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News » Jim Salisbury: Lineup change good for Rollins, Phils

Jim Salisbury: Lineup change good for Rollins, Phils

Jim Salisbury: Lineup change good for Rollins, Phils
To understand what Jimmy Rollins felt when he walked into the Phillies' clubhouse yesterday and saw that he'd been dropped from the leadoff spot, you have to know this:

Rollins loves leading off. It's all he's ever wanted to do.

His love for the top spot in the batting order was spawned when he was a kid. Growing up near Oakland, Calif., he often made the trip to the Coliseum to watch the Athletics and their great leadoff man, Rickey Henderson.

Young Rollins idolized Henderson. The kid was so obsessed with the future Hall of Famer and the electricity he brought to a game that he would get upset if an A's game was not televised.

All these years later, Rollins was upset again yesterday.

He didn't raise his voice or stomp his feet, but there was no doubt he didn't like manager Charlie Manuel's decision to drop him from first to fifth in the lineup for last night's game against the Los Angeles Dodgers.

Rollins' displeasure with Manuel's move was a beautiful thing. Because sometimes when something you love is taken away, it can be a tremendous wake-up call. The skipper clearly got Rollins' attention.

Manuel's little bit of shock therapy might have been the jolt Rollins needed to pick up the offensive side of his game. He had a good night in a 5-3 win, contributing a key RBI single in the fourth inning.

Rollins loves leading off for the Phillies , but he hasn't done a good job of it this season. The shortstop went into the game hitting .195. His on-base percentage was a dreadful .231. He'd walked just five times.

But the numbers actually are worse than that. Rollins has played in 29 games, 26 as the leadoff man. His on-base percentage as a leadoff man is .218, the worst in Baseball.

After Sunday's game, when Rollins went 0 for 5 in a 4-2 loss to Atlanta, Manuel was asked whether it was time to drop his leadoff man in the order.

"You tell me where he can go," Manuel huffed. "You tell me somebody who can hit in our No. 1 hole."

Manuel's response was not surprising. He doesn't conduct team business in news conferences.

Monday's day off gave the manager the time he needed to find a place for Rollins and a replacement in the leadoff spot.

Rollins went to the five hole, behind Ryan Howard and ahead of Raul Ibanez. Shane Victorino led off. Chase Utley and Jayson Werth hit second and third, respectively, against lefthanded starter Clayton Kershaw.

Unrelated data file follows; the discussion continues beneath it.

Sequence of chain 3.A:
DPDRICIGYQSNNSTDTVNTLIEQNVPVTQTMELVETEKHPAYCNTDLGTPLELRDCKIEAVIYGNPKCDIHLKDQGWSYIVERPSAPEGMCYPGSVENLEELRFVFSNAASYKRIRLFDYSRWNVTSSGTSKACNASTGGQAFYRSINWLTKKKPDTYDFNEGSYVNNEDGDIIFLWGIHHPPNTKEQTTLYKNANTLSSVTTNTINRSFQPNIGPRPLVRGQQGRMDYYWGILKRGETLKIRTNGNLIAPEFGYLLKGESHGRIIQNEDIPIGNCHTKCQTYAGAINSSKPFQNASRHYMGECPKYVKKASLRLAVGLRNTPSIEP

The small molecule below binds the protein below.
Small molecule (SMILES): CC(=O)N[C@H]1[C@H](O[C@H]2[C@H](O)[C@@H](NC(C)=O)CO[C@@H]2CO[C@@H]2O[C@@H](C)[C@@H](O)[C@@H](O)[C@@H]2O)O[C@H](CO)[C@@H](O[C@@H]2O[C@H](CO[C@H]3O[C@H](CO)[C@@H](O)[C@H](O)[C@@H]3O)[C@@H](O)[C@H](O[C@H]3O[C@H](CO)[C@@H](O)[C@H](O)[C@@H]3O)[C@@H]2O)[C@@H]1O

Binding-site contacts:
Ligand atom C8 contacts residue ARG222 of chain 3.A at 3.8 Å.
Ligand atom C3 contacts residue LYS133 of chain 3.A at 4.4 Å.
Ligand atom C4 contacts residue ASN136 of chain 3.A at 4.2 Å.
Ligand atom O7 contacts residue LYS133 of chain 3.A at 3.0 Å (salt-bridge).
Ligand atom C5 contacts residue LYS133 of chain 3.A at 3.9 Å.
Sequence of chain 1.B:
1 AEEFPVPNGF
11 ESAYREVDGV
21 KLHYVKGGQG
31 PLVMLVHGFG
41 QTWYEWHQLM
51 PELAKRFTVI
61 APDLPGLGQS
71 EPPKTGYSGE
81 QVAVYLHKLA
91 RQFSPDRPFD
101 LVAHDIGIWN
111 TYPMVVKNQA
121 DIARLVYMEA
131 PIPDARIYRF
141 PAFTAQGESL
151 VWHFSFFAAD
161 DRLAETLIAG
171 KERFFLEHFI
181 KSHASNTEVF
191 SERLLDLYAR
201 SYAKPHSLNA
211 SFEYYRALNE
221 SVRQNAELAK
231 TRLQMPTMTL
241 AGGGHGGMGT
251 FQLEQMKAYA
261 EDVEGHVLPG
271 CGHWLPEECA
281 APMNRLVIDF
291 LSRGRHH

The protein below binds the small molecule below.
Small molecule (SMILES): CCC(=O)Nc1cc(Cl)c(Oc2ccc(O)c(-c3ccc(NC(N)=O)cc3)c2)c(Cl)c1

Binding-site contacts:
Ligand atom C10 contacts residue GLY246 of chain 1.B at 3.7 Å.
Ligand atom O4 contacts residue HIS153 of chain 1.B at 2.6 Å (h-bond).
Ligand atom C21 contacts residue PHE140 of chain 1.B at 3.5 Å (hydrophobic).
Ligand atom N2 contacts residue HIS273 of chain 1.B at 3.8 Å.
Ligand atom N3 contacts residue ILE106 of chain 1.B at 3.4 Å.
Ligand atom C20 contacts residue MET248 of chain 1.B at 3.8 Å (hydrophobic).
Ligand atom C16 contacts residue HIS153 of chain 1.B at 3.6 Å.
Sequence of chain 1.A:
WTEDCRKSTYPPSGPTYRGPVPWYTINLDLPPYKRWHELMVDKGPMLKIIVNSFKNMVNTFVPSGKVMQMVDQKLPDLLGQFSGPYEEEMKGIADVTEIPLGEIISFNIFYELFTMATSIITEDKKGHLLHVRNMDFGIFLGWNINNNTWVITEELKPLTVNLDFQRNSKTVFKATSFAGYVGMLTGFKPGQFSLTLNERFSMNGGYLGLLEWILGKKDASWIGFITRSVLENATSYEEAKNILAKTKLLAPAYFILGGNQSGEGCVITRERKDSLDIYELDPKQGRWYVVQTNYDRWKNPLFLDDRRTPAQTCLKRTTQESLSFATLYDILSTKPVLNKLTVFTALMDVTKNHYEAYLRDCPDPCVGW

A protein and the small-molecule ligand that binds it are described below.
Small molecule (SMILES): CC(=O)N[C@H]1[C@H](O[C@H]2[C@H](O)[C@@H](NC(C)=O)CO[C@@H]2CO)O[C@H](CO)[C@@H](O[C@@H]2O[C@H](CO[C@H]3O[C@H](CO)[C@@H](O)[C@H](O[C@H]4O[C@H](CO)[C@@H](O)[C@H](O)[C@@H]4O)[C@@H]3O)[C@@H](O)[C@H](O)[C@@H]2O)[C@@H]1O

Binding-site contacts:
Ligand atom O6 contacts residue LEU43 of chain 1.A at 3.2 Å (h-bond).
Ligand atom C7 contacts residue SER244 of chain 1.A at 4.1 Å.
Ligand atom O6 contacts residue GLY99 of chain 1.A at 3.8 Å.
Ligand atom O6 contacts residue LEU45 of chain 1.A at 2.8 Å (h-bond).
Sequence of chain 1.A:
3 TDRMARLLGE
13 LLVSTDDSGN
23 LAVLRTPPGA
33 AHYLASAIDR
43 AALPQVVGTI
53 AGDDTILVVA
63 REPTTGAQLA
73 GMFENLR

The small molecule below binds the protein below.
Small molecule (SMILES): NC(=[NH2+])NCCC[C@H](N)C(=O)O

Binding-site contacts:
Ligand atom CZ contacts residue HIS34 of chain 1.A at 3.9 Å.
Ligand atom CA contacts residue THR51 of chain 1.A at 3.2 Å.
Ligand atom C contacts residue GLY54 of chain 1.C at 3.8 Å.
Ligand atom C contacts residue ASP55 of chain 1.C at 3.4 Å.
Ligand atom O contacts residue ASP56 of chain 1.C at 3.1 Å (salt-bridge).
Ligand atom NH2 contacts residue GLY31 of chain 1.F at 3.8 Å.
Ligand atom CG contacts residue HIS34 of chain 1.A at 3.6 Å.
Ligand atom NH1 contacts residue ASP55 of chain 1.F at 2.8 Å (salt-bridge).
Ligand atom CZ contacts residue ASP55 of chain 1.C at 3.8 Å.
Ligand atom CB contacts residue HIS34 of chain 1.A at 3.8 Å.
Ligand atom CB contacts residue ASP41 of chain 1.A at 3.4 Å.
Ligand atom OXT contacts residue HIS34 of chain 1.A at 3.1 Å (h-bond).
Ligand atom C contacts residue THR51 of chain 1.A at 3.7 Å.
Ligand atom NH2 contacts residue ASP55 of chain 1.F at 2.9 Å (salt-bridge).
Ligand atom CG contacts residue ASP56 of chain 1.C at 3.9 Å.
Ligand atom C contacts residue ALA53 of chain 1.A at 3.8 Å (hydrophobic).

Rollins tried to play off the lineup change during what was at times a testy pregame session with reporters. He mentioned that Manuel had tinkered with the lineup before. He mentioned that he'd hit fifth one other time this season.

Rollins was right about both. But he was a little off in analyzing the reason Manuel altered the lineup. Rollins intimated that the lineup change was a reaction to the Dodgers' starting a lefty. It was not. It was because he had been struggling. It was because Manuel had to get him out of the leadoff spot - for his own good and the good of the team.

"I wanted to give him a different look, mix it up," Manuel said. "He wants to get going. Sometimes he tries too hard. Jimmy just has to find his swing. It's a feel. You have to relax and be tension free."

Manuel's decision paid dividends. Rollins had a terrific at-bat against Kershaw in the fourth. With two men on base, he fought off a tough 1-2 breaking ball to stay alive, then drove a fastball to the opposite field for an RBI single. That hit tied the game, 2-2. The next batter, Ibanez, followed with a two-run double as the Phils took a 4-2 lead.

Batting third, Werth had a pair of hits and stole four bases, including home. Manuel will stick with the same lineup tonight.

"You don't throw away a winning ticket, do you?" he said.

Rollins eventually will get his No. 1 spot back. He might not be your textbook, work-the-count, take-the-walk leadoff man, but he is the team's leadoff man, and the club's fate often is tied to him. When this guy is on his game, hitting balls hard and using his legs, wins often follow. Through his slumps over the years - and there have been a few - Rollins always has proved that.

"I'm a leadoff hitter, that's what I do," Rollins said. "It doesn't matter what the numbers say, I'm going to produce. With all these power hitters, it wouldn't make sense to leave me down in the lineup when my game is speed when I'm on base."

But that's the problem. He has not been getting on base this season. A team with a leadoff man that has a .218 on-base percentage will struggle for wins.

Manuel knows that. That's why he made the move last night. He took away something very dear to Jimmy Rollins, and the immediate returns were positive. Call it a jolt. Call it a wake-up call. If Rollins loves being a leadoff man so much, he'd better think about being a better one.

Contact staff writer Jim Salisbury

at 215-854-4983 or

Author:Fox Sports
Author's Website:
Added: May 13, 2009

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